BRUSSELS — Gaul’s Utopia chain of arthouse cinemas will launch a scheme mid-September to sell feature documentaries at Euros 5 ($6.30) a pop to visitors with portable memory.
Filmgoers will leave a USB stick or memory card at the ticket desk when they go into the cinema and collect their film on the way out.
Out of the $6.30, $3.79 will go to the rights holder, $1.49 to the cinema and the rest on tax.
Films will be provided in the Matroska open format, at DVD quality or in HD if the distributor allows. There will be no digital rights management control.
The “Video en poche” (Pocket Video) scheme is an attempt to enlarge the audience for films that usually travel no further than arthouse screens.
Such films are poorly served by DVD business models, Utopia explains, and are even overlooked by on-line piracy (“an ‘avatar’ of mass consumption,” it quips).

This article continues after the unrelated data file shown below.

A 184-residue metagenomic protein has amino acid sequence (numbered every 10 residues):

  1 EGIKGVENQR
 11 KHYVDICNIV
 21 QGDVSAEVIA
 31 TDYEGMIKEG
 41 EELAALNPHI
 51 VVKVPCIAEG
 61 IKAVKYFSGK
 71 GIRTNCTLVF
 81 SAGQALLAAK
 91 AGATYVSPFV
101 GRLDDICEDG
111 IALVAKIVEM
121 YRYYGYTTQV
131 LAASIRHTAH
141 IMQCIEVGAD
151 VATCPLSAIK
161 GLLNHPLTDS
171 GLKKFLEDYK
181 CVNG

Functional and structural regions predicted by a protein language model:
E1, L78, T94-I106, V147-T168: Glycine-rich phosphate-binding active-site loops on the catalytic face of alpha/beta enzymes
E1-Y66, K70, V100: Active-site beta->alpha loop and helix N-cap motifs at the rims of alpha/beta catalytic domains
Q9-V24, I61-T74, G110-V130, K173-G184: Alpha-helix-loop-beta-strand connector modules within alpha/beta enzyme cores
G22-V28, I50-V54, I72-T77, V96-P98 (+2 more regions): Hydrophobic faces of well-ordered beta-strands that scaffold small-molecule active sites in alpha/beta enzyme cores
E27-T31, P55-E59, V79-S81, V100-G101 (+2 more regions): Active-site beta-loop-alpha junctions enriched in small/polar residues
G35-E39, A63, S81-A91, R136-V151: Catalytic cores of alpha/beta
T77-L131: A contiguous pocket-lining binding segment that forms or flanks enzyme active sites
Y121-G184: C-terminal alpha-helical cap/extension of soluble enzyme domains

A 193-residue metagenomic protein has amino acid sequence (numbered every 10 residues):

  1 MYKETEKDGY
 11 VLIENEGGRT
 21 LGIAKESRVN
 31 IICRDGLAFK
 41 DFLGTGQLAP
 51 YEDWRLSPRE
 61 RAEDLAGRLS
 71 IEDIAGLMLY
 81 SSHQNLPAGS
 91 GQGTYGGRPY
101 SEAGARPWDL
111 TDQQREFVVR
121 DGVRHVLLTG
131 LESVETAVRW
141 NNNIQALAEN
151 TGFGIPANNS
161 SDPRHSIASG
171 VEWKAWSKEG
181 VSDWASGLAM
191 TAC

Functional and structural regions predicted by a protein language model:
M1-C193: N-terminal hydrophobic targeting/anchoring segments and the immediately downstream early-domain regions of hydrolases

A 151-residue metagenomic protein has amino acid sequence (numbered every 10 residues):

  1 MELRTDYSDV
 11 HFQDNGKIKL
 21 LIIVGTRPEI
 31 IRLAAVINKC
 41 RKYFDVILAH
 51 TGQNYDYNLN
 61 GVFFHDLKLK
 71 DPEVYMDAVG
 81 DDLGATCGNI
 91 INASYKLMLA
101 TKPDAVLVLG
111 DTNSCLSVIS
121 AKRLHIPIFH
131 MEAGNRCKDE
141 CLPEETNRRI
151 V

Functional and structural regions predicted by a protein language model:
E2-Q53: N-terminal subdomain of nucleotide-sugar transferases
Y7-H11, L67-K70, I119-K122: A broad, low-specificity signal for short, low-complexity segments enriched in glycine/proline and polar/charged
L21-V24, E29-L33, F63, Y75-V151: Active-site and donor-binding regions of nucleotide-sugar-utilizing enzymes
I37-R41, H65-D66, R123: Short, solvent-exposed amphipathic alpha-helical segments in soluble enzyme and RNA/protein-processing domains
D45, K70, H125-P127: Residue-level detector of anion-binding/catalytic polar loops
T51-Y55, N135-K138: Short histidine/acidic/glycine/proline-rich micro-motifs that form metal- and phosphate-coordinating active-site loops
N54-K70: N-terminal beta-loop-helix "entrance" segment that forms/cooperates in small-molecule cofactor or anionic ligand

At the same time it wants to maintain an element of human contact in passing on the films.
Scheme will launch in Utopia’s seven venues in September, with an open invitation for other cinemas to join in.
Distributor Les Films du Paradoxe is providing the first titles, all on social or political themes.
These range from accounts of past environmental and labor struggles (“Les brebis font de la resistance” by Catherine Pozzo di Borgo and “Les LIP, l’imagination au pouvoir” by Christian Rouaud) to a critique of globalization in Gilles Perret’s “Ma mondialisation.”
For less militant tastes docus include Remi Mauger’s “Paul dans sa vie,” about the life of a Normandy farmer, and Loic Balarac’s “Le fond du garage,” about a self-help car shop in Bordeaux.